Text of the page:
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I have an exhaust manifold that splits the 1 & 4 cylinders from the 2 & 3 cylinders and thus has 2 outlets from the manifold - It was on the back seat of a '63 544 parts car that I purchased last year. What is that manifold from? Also included in the purchase was a B-20 block with no head so I thought that might have been for that engine. I would like to have a split exhaust and wonder if the 1-3-4-2 firing order lends itself to a split exhaust with the 1&4 in one pipe and 2&3 in the other per the manifold I have - there is a 4 into 2 into 1 exhaust down pipe available and it seems I could cut that before it goes into 1 and run the 2 pipes separately. A friend of mine who is a superb mechanic advised against it because of "the exhaust pulse" is wrong. I'm too slow to understand what he meant - that would be nice to know but mostly would a split dual exhaust, as I described, work and would it make a wonderfully sporty sound and not destroy the performance? I'm not up to speed with including photos in this form but I can email them if anyone wants.

Thanks. Mike
 

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Mike;

I think your mechanic is referring to the sequence and timing between exhaust pulses, as they hit the exhaust manifold and system downstream...ideally, as with headers, the equal length tubing causes them to be equally spaced and sequenced at the collector, so because of this equal length, and hopefully some length and frequency (aka RPM) tuning, this will lead to scavenging at the collector which would serve to help extract exhaust from other cylinders...for the 4 into 1 manifold, flowing through a stock exhaust system, there is so much flow restriction downstream anyway (even if you did have more than an A Cam), that worrying about it here is totally misplaced effort IMO...for the 4-2-1 manifold its a lot better, and the 2-1 pipe combines the flow far downstream of that (also with some scavenging effect), so that is the desirable exhaust manifold, but still nothing to worry too much about if you have a stock exhaust...if you need to wring the absolute most out of an engine, a much hotter cam, a ported head, a header, separate intake manifold, a much freer flowing Exhaust System, and hours on an engine dyne to optimize carbs, and ignition curve, are what you need!...if you are building a good roadcar (with bearable exhaust noise level), use the standard setups and don't let your mechanic friend make you crazy with details which are fun to discuss over a beer, but pretty much irrelevant unless you're on the racetrack...!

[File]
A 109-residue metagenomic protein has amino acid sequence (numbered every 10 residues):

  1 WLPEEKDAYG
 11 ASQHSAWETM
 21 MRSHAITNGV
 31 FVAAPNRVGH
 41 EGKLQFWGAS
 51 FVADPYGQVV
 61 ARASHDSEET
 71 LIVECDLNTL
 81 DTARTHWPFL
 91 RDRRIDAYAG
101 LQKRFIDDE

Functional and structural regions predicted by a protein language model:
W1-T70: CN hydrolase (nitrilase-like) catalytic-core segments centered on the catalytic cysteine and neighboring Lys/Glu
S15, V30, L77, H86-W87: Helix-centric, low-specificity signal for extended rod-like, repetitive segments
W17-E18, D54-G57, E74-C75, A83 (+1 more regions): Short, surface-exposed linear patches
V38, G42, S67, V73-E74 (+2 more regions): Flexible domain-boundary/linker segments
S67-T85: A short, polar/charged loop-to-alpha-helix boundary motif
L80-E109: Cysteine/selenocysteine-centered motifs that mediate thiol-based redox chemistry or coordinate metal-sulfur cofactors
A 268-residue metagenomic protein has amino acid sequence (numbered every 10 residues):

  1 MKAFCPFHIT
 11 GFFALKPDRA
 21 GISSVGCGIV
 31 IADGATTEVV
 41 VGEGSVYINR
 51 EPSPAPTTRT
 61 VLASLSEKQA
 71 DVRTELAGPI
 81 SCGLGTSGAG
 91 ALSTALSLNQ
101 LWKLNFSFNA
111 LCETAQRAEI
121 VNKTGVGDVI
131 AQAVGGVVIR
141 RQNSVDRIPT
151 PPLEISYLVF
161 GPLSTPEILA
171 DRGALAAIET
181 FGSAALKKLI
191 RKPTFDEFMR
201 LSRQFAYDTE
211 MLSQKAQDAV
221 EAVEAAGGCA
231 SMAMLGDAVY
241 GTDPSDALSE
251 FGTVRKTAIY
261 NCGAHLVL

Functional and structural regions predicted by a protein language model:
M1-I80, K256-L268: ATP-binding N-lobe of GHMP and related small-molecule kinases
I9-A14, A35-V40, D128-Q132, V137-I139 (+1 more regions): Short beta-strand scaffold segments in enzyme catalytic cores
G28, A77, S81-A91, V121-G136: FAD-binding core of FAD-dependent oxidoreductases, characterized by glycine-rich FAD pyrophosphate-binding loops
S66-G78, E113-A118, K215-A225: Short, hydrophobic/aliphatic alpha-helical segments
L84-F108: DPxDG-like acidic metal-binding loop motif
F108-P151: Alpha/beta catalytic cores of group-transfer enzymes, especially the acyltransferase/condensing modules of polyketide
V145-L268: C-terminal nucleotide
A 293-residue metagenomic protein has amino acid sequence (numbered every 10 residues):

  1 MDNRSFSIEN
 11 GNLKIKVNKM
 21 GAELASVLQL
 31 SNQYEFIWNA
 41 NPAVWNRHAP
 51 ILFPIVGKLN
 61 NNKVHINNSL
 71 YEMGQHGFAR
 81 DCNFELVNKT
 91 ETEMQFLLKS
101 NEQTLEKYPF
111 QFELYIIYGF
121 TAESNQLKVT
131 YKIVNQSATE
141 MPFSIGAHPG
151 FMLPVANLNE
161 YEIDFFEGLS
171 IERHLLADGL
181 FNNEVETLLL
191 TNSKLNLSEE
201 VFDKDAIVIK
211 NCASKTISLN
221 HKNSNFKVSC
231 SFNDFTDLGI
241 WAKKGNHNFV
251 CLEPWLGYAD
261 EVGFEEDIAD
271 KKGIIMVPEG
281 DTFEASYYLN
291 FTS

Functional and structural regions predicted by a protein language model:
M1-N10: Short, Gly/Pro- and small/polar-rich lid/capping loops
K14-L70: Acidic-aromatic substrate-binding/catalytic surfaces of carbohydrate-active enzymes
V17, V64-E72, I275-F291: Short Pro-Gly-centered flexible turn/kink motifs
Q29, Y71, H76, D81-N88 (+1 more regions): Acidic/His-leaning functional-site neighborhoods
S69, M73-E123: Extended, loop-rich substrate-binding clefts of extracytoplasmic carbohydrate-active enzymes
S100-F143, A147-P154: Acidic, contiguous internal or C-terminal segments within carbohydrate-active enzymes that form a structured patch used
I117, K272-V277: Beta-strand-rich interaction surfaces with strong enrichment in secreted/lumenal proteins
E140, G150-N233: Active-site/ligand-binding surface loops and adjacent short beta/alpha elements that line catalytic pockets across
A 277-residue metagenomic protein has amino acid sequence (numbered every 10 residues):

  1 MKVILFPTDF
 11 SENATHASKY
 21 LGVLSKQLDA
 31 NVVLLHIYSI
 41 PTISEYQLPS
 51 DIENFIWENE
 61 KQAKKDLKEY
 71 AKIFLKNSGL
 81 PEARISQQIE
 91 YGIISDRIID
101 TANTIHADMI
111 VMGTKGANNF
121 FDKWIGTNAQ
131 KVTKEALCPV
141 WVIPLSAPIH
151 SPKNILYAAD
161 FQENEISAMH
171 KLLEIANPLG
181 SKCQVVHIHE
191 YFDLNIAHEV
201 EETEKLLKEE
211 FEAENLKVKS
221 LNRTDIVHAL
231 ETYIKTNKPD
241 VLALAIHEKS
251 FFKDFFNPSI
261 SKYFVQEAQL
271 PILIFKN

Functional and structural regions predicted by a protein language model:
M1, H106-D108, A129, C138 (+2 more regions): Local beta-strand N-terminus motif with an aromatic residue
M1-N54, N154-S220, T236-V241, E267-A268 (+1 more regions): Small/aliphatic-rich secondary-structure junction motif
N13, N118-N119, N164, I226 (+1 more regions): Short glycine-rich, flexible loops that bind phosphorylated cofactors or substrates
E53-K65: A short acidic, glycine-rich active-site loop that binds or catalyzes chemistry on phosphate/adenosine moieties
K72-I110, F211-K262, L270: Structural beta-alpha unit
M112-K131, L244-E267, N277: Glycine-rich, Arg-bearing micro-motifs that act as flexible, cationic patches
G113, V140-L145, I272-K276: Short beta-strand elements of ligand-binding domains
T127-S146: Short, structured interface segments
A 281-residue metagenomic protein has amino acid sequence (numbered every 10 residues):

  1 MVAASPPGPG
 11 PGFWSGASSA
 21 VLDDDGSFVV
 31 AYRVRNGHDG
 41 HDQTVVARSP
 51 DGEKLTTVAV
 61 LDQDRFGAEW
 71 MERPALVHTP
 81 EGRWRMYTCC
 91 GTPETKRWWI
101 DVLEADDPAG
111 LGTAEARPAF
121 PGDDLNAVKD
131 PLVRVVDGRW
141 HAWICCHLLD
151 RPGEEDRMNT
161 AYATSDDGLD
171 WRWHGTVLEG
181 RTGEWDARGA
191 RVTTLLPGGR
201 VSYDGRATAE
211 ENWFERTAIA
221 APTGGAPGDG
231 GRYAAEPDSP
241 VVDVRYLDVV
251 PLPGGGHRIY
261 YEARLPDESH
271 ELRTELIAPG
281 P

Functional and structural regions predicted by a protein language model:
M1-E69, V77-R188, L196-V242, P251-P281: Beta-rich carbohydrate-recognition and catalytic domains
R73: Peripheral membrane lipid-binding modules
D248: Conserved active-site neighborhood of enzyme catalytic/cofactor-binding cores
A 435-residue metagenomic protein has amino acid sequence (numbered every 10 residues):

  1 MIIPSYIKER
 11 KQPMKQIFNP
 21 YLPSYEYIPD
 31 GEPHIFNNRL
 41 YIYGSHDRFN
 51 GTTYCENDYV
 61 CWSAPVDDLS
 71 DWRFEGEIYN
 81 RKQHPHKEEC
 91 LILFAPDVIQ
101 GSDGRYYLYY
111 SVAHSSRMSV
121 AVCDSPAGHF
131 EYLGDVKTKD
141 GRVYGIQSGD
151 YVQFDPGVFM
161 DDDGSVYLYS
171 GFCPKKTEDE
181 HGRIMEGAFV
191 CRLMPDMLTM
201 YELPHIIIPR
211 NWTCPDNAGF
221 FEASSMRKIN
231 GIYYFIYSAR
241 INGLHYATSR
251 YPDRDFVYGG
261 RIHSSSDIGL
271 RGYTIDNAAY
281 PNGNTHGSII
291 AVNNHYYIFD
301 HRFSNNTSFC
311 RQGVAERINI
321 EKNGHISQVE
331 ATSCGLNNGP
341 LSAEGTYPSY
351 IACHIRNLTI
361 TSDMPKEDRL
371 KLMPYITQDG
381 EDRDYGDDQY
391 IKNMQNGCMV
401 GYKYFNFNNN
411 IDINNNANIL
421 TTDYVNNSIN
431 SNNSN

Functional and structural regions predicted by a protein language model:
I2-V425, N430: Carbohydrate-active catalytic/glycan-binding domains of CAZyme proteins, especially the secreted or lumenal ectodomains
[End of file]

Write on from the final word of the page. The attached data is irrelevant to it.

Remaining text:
See also: http://www.sw-em.com/manifolding_notes.htm

Cheers
 

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One thing I've learned over the years - the fewer cylinders you have going through an exhaust pipe, the louder / harsher the exhaust will sound. Your car will sound better, run better, and be lighter with a 4-2-1 setup with a decent muffler, than with 2 mufflers and two tailpipes.
 
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